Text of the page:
Tracing Elements to Measure the Age of a Star Cluster
November 5, 2010
Figure 1: Color-magnitude diagram of stars that are members of the Blanco 1 cluster, along with some nearby non-members. The lithium-rich stars (red squares) show lithium absorption in their spectra, unlike the lithium-poor objects (blue circles). The boundary between the two groups depends on the age of the cluster, which the inset shows to be around 130 million years.
Typically, determining the ages of stars is very sensitive to the assumptions or theoretical models astronomers employ. In new work, Phillip Cargile (Vanderbilt University), David James (University of Hawai'i at Hilo and Cerro Tololo Inter-American Observatory), and Rob Jeffries (Keele University, UK) take advantage of the time-dependent destruction of lithium in young stars to measure the age of the open cluster Blanco 1. They conclude that the stars formed 132 +/- 24 million years ago.
Trace amounts of lithium were created with the origin of the universe, which stars incorporate as they form. However, as stars develop, the high temperatures at their centers destroy the primordial lithium, and the central temperature depends on the age and mass of the forming star. Considering a cluster of stars that all formed at the same time, the more massive (and more luminous) stars deplete their lithium first. Identifying the mass of stars that still retain their original lithium content, the so-called "lithium depletion boundary," yields the cluster age (Figure 1). The team used the Gemini Multi-Object Spectrograph on the Gemini North telescope to obtain the optical spectra of the target stars. One challenge of the technique is that it requires quality measurements of faint, low-mass stars, so only a handful of clusters have been age-dated this way.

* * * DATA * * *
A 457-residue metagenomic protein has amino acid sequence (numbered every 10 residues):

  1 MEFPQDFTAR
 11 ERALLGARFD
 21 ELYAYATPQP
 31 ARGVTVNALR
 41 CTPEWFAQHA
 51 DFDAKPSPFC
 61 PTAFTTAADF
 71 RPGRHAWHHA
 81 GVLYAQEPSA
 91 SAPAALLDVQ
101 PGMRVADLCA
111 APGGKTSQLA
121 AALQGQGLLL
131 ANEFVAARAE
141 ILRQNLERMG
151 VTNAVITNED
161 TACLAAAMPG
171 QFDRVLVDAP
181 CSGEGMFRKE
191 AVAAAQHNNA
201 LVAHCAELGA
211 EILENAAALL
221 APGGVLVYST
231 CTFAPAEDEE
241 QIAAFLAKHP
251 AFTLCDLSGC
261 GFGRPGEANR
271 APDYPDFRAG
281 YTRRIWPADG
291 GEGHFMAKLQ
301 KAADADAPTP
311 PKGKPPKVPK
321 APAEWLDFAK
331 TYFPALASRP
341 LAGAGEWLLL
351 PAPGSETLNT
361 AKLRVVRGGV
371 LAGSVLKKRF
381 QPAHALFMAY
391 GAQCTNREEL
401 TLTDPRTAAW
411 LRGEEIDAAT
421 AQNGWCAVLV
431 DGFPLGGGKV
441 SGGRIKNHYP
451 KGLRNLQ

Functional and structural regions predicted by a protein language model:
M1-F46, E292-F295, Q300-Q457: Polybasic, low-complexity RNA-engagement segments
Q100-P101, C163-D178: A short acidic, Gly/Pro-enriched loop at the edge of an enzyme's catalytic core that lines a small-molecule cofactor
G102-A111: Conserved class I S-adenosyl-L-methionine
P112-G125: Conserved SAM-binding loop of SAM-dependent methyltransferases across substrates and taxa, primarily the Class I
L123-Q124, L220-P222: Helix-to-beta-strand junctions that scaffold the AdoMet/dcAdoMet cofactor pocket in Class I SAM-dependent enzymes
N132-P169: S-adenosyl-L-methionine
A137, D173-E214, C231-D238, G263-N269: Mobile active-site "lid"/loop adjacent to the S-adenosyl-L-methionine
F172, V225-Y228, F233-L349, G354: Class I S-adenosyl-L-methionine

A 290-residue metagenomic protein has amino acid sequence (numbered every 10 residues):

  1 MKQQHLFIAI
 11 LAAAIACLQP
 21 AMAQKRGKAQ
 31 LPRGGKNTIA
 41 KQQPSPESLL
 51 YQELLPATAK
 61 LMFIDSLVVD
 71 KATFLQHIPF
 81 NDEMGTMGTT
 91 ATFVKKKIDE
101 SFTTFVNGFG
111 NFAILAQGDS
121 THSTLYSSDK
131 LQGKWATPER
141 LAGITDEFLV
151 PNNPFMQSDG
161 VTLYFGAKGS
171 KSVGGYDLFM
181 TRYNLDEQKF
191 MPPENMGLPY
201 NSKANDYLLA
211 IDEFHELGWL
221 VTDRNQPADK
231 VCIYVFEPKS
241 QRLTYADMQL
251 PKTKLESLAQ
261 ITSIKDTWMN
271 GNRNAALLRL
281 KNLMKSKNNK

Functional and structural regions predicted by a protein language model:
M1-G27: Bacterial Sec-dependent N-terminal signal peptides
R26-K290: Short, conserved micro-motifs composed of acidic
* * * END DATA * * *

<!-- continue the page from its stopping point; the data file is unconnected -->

These lithium depletion boundary ages provide useful comparisons for other, more common stellar age-dating techniques and can provide insight into missing physics in models of stellar evolution. For these new lithium ages to agree with ages derived from the rate at which stars evolve into giants, significant mixing of hydrogen into stellar cores must be included in models.
This work will be published in the Astrophysical Journal Letters later this year. A preprint is currently available.